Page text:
Fanconi anemia (FA) is a rare hereditary disorder characterized by skeletal abnormalities, bone marrow failure, and an increased incidence of cancer. The basic cellular abnormality in FA has been postulated to lie in the DNA repair mechanisms because cells from FA patients display chromosomal breakage, which is particularly remarkable following induction of DNA crosslinks. However, experimental evidence for this hypothesis has been lacking. To test whether DNA repair is really defective in FA cells, we disrupted several FA genes in chicken B cell line DT40. By measuring efficiency of gene conversion and hypermutation at the Immunoglobulin locus, we have shown that DT40 FA mutant cell lines exhibited defects in homologous DNA recombination, and possibly, translesion synthesis. However, levels of sister chromatid exchange, another important cellular event mediated by HR, were not reduced, possibly indicating the role of FA genes only in a subpathway of HR. Our results indicate that chicken DT40 cells could be highly useful in molecular dissection of basic biochemical processes, which are deficient in a human genetic disorder.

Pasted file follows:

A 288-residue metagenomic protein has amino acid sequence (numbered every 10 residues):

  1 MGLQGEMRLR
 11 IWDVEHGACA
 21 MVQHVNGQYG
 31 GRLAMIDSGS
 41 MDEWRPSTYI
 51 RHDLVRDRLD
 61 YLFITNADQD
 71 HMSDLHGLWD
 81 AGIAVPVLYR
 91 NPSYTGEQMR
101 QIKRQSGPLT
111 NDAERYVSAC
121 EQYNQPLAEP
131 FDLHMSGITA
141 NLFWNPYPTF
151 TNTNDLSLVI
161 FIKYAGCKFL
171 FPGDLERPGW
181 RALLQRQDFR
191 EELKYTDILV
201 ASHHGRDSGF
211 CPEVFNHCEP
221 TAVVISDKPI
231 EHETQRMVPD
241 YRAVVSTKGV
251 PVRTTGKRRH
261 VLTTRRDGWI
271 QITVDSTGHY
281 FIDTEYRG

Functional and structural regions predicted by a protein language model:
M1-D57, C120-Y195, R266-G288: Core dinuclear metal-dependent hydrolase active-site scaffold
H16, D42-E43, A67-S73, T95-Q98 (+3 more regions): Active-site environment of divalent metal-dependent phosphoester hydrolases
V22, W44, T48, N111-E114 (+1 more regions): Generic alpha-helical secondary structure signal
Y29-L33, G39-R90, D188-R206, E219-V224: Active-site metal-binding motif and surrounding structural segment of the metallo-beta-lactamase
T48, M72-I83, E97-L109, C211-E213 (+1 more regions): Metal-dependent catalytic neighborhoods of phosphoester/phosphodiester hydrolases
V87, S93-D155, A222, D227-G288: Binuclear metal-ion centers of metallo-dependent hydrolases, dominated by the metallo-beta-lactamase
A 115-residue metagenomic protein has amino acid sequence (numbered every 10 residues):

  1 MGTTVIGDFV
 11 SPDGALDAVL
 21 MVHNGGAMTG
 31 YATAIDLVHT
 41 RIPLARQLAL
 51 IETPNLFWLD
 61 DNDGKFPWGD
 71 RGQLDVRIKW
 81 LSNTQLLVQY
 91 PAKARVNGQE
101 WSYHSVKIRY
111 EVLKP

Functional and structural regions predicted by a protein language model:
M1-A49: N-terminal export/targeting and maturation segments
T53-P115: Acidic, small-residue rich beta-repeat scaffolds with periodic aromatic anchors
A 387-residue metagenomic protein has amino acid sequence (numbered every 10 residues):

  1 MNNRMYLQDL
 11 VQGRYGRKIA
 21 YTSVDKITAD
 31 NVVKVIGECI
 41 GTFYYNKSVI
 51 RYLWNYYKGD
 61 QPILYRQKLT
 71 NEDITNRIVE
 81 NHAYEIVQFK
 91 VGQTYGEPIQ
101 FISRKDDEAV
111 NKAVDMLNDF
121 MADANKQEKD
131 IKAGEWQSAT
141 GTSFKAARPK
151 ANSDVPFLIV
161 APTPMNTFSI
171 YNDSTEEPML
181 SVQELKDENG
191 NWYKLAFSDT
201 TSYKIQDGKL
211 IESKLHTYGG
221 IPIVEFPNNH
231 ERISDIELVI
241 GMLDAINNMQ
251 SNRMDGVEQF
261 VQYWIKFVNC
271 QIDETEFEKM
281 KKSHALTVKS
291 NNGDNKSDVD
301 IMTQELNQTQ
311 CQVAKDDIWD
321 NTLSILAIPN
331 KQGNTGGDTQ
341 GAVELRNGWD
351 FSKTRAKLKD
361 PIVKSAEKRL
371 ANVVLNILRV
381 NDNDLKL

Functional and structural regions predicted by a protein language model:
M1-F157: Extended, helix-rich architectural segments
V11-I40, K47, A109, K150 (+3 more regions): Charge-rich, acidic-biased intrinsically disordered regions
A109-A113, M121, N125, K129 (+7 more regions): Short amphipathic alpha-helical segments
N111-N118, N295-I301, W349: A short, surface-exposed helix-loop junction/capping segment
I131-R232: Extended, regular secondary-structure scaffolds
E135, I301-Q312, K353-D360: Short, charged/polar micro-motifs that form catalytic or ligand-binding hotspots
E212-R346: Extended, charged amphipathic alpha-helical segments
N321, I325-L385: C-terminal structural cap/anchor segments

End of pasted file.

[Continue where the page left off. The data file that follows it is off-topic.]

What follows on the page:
All Science Journal Classification (ASJC) codes
- Molecular Biology